Channing Tatum, Rachel McAdams, Sam Neill, Jessica Lange
US theatrical: 10 Feb 2012 (General release)
UK theatrical: 10 Feb 2012 (General release)
Leo (Channing Tatum) and Paige (Rachel McAdams) are stepping out into a snowy Chicago one evening. They’re young, married, and in love. But the couple will pay the price that accompanies any snow-bound car trip late at night at the start of this sort of movie: when they stop to share a moment of passion, a truck rams them from behind. Paige, in excruciating slow-mo, is thrown through the windshield. When she wakes up, she can’t remember a thing about the accident. She doesn’t remember her husband either.
Cue flashback to happier times. The pair meet; he brings her a gift to the café where she works, staring at her with adoring puppy-dog eyes in the pouring rain. “An individual is the sum total of every moment they ever experience,” Leo narrates, in an exactingly articulate voiceover. The Vow begins like a slushy Nicholas Sparks movie, maudlin and wet. Leo must take his wife home to their Chicago apartment and get her to fall in love with him all over again. This against the wishes of her wealthy, lemon-sucking parents (Jessica Lange and a more reptilian than usual Sam Neill), who are only meeting Leo for the first time now and are more than disappointed that he owns a recording studio.
The charms of the courtship and marriage established, the film turns to what comes after the accident, namely, Leo’s discovery that his wife is reverted to what he calls her “sweater-set-wearing, mojito-drinking, sorority girl” former self, complete with a former fiancé (Scott Speedman) she doesn’t remember leaving. The Vow is “inspired by” a true story, which doesn’t mean much; still, it’s less superficial than most of its rom-com brethren. It doesn’t cut very deeply into its traumatic and painful subject matter, but director Michael Sucsy invests the scenes between the couple with warmth and awkwardness. The Vow is a conventional love story with a ghostly chasm in the middle.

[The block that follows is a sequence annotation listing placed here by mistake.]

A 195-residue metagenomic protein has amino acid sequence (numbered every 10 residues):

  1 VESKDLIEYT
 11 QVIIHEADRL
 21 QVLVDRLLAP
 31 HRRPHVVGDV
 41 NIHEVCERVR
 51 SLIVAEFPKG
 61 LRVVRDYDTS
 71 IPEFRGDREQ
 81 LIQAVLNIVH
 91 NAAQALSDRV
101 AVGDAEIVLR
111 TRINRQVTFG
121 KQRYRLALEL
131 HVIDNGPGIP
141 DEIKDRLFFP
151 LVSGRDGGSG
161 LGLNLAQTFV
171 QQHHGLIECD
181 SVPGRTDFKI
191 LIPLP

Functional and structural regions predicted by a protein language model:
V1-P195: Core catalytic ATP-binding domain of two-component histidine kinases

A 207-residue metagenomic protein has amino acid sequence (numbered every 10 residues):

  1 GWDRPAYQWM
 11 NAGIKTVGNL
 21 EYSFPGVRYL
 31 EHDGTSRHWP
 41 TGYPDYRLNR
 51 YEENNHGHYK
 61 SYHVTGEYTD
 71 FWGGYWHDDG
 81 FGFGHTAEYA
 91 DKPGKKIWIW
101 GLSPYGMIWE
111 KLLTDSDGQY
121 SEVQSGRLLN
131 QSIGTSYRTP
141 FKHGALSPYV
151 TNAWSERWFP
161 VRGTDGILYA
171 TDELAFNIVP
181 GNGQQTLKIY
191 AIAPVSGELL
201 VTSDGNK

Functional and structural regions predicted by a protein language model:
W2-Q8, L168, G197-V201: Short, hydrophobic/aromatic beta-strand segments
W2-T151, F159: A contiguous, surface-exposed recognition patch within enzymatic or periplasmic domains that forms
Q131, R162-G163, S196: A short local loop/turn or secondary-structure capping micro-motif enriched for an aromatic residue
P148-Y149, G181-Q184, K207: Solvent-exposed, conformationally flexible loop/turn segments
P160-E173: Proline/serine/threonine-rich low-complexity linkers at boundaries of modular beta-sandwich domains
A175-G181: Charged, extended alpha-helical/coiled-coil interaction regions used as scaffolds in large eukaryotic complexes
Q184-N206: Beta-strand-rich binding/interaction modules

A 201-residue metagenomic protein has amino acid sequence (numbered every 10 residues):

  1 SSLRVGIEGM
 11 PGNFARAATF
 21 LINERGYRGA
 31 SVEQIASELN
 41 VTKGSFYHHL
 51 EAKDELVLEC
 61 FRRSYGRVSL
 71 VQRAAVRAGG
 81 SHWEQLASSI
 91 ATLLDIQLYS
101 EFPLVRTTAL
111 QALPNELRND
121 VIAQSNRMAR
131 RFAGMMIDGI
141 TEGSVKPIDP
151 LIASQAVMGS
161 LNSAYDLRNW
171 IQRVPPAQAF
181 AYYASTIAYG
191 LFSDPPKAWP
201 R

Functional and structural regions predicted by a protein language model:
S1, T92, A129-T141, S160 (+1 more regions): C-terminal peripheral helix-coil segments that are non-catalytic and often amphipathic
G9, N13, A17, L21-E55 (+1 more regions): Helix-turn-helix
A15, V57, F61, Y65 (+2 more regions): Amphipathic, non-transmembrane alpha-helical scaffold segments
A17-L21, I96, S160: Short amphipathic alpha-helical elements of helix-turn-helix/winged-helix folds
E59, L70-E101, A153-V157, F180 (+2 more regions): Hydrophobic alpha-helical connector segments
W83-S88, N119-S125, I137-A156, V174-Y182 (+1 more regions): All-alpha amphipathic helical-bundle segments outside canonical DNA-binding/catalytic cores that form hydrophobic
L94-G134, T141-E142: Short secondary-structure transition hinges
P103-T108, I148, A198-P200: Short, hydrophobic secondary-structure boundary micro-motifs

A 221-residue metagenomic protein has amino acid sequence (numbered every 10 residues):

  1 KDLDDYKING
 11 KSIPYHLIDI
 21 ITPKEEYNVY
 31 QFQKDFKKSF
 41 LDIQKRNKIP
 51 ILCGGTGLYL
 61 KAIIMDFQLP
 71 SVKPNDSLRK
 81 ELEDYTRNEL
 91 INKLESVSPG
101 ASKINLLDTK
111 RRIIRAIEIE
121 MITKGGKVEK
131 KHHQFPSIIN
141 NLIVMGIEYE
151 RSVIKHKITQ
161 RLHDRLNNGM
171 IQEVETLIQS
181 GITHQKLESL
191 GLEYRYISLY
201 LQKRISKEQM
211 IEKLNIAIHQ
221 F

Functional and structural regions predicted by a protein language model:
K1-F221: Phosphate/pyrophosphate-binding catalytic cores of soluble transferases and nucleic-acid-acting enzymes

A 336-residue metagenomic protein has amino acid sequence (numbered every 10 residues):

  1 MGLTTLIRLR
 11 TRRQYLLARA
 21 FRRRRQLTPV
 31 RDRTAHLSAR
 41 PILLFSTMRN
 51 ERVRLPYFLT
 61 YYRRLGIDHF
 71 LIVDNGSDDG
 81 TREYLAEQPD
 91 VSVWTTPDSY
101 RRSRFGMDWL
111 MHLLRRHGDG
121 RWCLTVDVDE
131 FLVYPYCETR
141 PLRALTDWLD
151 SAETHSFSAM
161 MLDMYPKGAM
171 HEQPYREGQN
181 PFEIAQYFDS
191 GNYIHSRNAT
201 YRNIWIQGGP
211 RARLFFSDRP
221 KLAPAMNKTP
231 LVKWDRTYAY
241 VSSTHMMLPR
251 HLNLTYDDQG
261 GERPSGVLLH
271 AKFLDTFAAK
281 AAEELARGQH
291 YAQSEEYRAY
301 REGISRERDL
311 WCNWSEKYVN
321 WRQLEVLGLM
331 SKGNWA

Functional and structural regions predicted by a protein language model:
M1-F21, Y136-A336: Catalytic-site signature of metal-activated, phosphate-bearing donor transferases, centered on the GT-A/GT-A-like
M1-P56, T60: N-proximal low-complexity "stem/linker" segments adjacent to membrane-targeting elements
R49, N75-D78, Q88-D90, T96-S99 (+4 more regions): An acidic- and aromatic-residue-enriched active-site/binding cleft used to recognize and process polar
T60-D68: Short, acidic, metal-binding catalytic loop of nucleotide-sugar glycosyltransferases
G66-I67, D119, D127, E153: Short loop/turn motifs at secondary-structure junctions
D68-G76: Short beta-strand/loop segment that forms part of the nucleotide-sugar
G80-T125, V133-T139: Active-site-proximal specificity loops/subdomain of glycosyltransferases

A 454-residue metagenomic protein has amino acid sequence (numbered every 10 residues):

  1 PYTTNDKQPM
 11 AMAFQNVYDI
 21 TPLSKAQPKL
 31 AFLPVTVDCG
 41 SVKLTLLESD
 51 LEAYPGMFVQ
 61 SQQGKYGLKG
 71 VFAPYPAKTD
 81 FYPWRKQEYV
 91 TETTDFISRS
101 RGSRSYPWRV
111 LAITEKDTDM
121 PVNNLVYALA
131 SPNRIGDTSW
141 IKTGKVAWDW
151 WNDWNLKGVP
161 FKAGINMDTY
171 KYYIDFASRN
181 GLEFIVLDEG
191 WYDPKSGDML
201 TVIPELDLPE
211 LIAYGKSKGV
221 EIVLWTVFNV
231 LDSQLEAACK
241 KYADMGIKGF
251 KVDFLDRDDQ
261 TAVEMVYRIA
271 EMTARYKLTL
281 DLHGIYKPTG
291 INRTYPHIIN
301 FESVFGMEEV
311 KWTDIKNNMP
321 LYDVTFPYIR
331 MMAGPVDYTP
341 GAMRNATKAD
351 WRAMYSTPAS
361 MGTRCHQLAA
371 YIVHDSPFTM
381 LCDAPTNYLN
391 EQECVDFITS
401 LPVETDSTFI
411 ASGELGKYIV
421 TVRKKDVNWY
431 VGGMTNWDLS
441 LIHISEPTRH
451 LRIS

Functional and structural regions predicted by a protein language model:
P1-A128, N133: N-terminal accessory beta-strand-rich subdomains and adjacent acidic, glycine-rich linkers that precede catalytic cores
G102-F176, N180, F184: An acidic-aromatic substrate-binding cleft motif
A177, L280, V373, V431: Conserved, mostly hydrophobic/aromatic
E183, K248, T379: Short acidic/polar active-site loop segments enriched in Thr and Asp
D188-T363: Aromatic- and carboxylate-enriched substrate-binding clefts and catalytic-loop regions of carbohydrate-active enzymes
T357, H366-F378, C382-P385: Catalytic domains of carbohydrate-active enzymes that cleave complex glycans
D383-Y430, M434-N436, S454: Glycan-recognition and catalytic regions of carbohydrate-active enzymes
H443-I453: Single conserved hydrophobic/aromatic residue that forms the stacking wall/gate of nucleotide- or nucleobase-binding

It’s a little bit of a shame, then, that so much of the emotional heft hinges on Tatum. He plays inscrutable action heroes or dancers well enough, but he’s a blankly uncommunicative romantic lead. There’s something bullish and set about his face; his range seems restricted to wiggling his eyes up and down a chiseled forehead.
Luckily, McAdams doesn’t hold back; always a lovely screen presence, here she brings a commitment to Paige, suggesting that her vacant smile masks a genuine effort to sort out her confusion and frustration. If Leo’s commitment is a given—he loves his wife and wants her back—The Vow’s emotional center is Paige. Her doctor helpfully diagnoses that she’s avoiding the trauma and might be better off if she recalled her more recent life; we agree, of course, because her previous self is a shallow materialist. The screenplay flounders with her.
If it’s a foregone conclusion that Paige will somehow find herself again, the film resists a formulaic route to it and includes nice cinematography of Chicago landmarks (the Art Institute, the Cloud Gate) as well as a few of its famously wintry streets. The use of the Cure’s “Pictures of You” as a key musical cue is inspired too. If the split between the New Paige and the Old Paige is simplistic, The Vow uses it to suggest the complications of relationships over time.